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Compliance Optimization: How To Streamline Your Compliance Obligations

Compliance Optimization: How To Streamline Your Compliance Obligations
Written by

Matthew Davies

Published on

10 Aug 2021

Compliance Optimization: How To Streamline Your Compliance Obligations


Today’s tangled web of compliance obligations impacts each and every corner of an organization’s day-to-day operations. Yet, despite this, countless organizations still take a siloed, reactive approach to their compliance obligations, often leaving themselves to unpick overlapping requirements while they play a constant game of catch-up. Not only are these businesses likely to miss things, their approach to compliance is often so poorly optimized that they’re spending far more than they need to, investing in repetitive manual processes to deal with overlapping compliance requirements.

So, with everything from GDPR to CCPA, NIST to ISO, what should organizations be focusing on to ensure that they maintain compliance, effectively address overlapping requirements, and generally take a more proactive approach?

How did things get so complicated? 

In today’s interconnected world of rapid data exchange, online documentation and evolving supply chains, it’s easy to see how regulatory compliance could become unwieldy for even the smallest of organizations. Business goals and objectives can change from month to month and new ones can be added into the mix. New contracts and partnerships can materialize quickly, which come with additional regulations and standards to adhere to. New people can join the business, bringing with them new ideas and processes which can also add additional complexity and standards for the business to manage. Then of course, there are the regulations and underlying citations themselves, which are prone to changes and frequently updated.

With all of this – and more – going on, organizations can end up dealing with countless regulations, frameworks and standards. This is and of itself isn’t a problem – remember, regulations are in place to protect customers, businesses and the industries they operate in. What is often a problem, however, is the way in which this web of compliance is often handled by separate teams and departments, often in completely different geographical locations. This can lead to stakeholder complaints, audit fatigue, duplicated effort asking for the same thing to satisfy multiple overlapping requirements.

The pain of overlapping requirements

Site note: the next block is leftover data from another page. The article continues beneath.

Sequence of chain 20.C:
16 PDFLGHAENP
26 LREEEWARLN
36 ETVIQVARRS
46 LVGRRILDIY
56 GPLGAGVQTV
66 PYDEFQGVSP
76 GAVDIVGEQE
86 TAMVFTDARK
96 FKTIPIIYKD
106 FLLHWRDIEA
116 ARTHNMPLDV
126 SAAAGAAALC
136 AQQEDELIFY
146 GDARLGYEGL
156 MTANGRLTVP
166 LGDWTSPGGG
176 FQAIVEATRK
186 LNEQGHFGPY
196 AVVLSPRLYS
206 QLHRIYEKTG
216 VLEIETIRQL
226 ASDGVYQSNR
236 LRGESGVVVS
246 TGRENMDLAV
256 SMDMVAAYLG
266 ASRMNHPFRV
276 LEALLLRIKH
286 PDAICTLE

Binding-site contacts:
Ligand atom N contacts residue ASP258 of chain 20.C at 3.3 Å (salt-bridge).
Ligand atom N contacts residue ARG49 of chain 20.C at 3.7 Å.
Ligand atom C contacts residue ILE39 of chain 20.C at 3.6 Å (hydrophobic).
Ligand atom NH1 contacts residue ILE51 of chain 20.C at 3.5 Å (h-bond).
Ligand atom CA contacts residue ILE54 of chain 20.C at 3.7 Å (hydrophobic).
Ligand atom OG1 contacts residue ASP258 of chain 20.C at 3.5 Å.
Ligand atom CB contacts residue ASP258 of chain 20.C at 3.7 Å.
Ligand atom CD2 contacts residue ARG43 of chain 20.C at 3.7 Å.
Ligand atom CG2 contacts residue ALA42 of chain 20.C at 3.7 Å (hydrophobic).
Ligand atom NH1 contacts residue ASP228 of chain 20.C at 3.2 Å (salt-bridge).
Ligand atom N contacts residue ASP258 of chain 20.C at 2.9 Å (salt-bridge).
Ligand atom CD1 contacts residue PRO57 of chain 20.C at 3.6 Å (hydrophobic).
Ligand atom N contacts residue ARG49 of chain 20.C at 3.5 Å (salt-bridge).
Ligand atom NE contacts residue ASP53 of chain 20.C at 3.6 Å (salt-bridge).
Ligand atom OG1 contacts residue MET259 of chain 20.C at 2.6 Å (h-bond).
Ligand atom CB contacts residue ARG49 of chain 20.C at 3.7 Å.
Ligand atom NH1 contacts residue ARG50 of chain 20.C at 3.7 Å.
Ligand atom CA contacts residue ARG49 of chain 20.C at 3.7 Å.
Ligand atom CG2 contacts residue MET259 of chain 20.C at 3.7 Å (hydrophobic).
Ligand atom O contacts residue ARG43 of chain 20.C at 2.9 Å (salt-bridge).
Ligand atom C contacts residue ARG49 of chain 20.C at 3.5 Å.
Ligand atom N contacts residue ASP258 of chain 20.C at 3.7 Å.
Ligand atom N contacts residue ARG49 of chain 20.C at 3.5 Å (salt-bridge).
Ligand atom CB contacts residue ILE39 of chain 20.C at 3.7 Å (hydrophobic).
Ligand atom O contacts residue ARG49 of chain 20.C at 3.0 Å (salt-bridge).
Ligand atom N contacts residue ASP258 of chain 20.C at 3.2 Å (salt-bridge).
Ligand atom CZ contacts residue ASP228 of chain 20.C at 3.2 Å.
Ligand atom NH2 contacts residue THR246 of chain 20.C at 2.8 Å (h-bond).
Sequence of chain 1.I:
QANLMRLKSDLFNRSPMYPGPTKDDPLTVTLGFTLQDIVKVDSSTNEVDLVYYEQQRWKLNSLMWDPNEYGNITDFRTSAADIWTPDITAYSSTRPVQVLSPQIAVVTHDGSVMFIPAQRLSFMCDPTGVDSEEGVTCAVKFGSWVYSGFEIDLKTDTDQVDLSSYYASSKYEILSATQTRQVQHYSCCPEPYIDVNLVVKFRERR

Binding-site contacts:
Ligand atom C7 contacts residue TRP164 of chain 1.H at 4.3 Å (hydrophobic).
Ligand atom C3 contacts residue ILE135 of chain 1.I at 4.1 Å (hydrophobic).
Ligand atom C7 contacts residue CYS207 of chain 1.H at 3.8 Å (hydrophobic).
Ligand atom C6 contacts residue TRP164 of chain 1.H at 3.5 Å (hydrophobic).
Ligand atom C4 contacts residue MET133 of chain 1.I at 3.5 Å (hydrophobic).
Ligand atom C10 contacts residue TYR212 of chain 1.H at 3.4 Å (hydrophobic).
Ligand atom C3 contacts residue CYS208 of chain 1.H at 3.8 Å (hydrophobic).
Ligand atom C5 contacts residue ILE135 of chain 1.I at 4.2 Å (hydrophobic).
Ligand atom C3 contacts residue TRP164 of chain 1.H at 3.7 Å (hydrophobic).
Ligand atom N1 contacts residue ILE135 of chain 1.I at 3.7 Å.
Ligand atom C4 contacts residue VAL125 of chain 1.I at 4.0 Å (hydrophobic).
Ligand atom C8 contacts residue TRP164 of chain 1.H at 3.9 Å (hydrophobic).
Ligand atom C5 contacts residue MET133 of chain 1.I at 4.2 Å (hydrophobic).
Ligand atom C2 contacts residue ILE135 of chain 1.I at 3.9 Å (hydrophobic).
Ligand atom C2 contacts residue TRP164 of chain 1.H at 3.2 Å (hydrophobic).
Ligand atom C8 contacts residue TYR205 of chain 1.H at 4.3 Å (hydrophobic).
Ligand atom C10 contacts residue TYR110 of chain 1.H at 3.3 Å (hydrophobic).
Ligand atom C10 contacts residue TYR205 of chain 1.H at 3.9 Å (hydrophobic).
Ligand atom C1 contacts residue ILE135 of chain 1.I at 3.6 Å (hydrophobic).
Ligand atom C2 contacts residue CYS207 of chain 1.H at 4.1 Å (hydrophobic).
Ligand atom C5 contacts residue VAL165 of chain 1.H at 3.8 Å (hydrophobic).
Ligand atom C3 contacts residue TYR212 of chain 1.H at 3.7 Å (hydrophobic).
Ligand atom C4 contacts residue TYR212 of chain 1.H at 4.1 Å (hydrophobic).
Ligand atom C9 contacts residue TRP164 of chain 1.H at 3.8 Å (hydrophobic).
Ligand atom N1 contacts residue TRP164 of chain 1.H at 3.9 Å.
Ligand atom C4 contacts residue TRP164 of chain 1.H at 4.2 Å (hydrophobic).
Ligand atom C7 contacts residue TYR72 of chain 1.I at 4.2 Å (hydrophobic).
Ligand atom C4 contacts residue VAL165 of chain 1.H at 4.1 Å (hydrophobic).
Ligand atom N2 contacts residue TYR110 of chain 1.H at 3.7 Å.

Overlapping requirements can work to an organization’s benefit, but only if it’s equipped to deal with them in the right way. A few examples of regulations and standards with overlapping requirements might be as follows:

  • ISO: 5.1.1 Policies for information security

A set of policies for information security should be defined, approved by management, published and communicated to employees and relevant external parties.

  • NIST: Governance (ID.GV)

ID.GV-1: Organizational cybersecurity policy is established and communicated.

  • PCI DSS: Requirement 12: Maintain a policy that addresses information security for all personnel.

12.1 Establish, publish, maintain, and disseminate a security policy.

Each of these requirements shares common ground, but too many organizations work to comply with them separately as they are added into the mix. If a business already complies with NIST ID.GV-1, for instance, and then it makes a business decision which means it has to demonstrate compliance with PCI DSS Requirement 12.1, it will find itself duplicating a lot of work in terms of collecting data multiple times and auditing essentially the same requirement.

How should overlapping requirements be addressed?

Instead of dealing with these regulatory requirements separately and adding them onto the pile, businesses need to rationalize them. This can be achieved using or developing a set of baseline controls – a set of controls baselined to the internal and external requirements you as an organization want to meet. So instead of having dozens of similar controls in place to meet overlapping requirements, you have one control. This helps to simplify compliance and security operations by reducing the number of controls an organization has to deal with, therefore reducing its workload to test and audit the controls. Consistent organization-wide formats and language can be employed across a control base to aid with reporting and evidence collecting, making audits less of a burden.

One of the great things about working with SureCloud is that we are framework agnostic. That means we can support out-of-the-box control sets like SCF and UCF and direct framework access to the likes of CSA, CIS, NIST and more. There’s no reason to reinvent the wheel when it comes to compliance, but using a combination of pre-mapped IT compliance frameworks a set of baseline controls can be enough to turn compliance around within your organization.

Matthew Davies - VP of Product

About Matthew 

Matthew Davies is a Senior Director of Product Management at SureCloud and works with Information Security, Risk and Compliance professionals to help them establish consistent and repeatable Governance, Risk and Compliance processes and tooling.

Matthew has been working in GRC technology and IT Risk assurance for the last seven years. In that time, he worked at PwC and Deloitte before joining SureCloud, working with RSA Archer, ServiceNow GRC, Auris GRC, IBM OpenPages and Bwise. Matthew supported organizations with building their GRC framework to automate and optimize their manual GRC processes.